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16th-century anchors found off Mexican coast offer clues into Spanish conquest

Marine archaeologists take measurements of a 16th century anchor that may represent ground tackle used during the scuttling of Hernan Cortes' fleet of 1519, at the littoral of Veracruz state, Mexico

Archaeologists have discovered two iron ship anchors off Mexico‘s Gulf Coast that they say date back 500 years and could have belonged to Spaniard Hernan Cortes’ fleet, which landed in 1519 before overthrowing the Aztec empire.

The anchors, found on the ocean floor near the former Spanish settlement of Villa Rica in southeastern Veracruz state, are well preserved and resemble those made in the 1500s, Mexico‘s National Institute of Anthropology and History (INAH) said on Monday.

Their discovery, along with an anchor believed to be from the 15th century that was found last year, has reassured archaeologists that they are on track to find more artifacts documenting the European invasion of Mexico.

They have identified 15 other sites that may also turn up anchors, which could help pinpoint the spot where other Spanish galleons under Cortes’ command might have sunk and increase the odds of finding wooden hulls and other remnants.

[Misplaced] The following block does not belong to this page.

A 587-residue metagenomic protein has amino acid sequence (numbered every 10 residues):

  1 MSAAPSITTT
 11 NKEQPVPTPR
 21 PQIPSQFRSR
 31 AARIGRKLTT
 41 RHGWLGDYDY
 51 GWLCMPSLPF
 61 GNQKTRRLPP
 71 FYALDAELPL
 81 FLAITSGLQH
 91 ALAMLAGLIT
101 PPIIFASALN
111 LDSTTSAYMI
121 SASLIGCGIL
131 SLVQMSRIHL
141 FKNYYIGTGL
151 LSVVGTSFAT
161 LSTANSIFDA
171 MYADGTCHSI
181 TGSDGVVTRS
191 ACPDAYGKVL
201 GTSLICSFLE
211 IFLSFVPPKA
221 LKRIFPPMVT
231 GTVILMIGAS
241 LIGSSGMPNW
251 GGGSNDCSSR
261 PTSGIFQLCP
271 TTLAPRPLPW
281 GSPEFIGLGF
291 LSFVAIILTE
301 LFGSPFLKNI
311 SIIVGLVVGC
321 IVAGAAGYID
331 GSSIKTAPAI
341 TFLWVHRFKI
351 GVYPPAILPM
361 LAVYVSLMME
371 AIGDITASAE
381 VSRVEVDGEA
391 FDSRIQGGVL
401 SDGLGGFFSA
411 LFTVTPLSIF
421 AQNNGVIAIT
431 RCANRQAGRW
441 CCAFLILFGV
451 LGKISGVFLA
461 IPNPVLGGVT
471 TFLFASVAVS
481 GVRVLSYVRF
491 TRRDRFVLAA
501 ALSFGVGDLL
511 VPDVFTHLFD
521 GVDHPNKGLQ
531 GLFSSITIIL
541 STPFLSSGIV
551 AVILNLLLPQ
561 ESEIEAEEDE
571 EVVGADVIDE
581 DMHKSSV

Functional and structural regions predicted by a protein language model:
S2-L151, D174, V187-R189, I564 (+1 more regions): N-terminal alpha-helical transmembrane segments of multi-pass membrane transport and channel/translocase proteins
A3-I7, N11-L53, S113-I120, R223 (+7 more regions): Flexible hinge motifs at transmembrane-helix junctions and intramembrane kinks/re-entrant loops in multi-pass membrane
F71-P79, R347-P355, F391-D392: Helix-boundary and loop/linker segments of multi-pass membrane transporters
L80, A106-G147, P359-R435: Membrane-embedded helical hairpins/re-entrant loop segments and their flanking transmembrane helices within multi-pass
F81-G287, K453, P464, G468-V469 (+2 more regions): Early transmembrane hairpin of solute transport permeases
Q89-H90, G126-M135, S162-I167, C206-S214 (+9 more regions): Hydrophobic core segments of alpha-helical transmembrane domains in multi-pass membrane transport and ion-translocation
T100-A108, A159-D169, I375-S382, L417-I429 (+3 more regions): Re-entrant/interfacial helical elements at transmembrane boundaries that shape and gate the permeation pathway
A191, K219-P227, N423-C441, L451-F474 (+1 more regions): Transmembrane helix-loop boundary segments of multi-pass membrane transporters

Cortes famously burnt the first ships he and his crew used to sail to Mexico, forcing his small army of treasure-hunters to march inland.

“The conquest of Mexico was a seminal event in human history, and these shipwrecks, if we can find them, will be symbols of the cultural collision that led to what is now the West,” marine archaeologist Frederick Hanselmann said in a statement.

Archaeologists dragged magnetometers through the ocean to search for the artifacts, finally finding the two anchors at a depth of 10 to 15 metres (33-49 feet), buried beneath a thick layer of sediment.

The largest anchor measures nearly 4 metres long and is about 1.6 meters wide.

Interest in the Spanish conquest of Mexico is surging as this year marks the 500th anniversary of Cortes’ arrival, two years before he and his native allies overran the Aztec capital of Tenochtitlan, where Mexico City would later rise.

Earlier in the year, Mexican President Andres Manuel Lopez Obrador, who has written several history books, publicly asked Spanish King Felipe VI and Pope Francis to apologize to indigenous Mexicans for the death and destruction unleashed by the conquest.

Two new television series are also stirring new interest in the history, one released last month by TV Azteca called “Hernan,” and another planned to be developed by famed Hollywood director Steven Spielberg entitled “Cortes” that stars Oscar-winner Javier Bardem.

The anchors, once documented, were returned to where they were found to ensure continued preservation in the deep sediment, INAH said.

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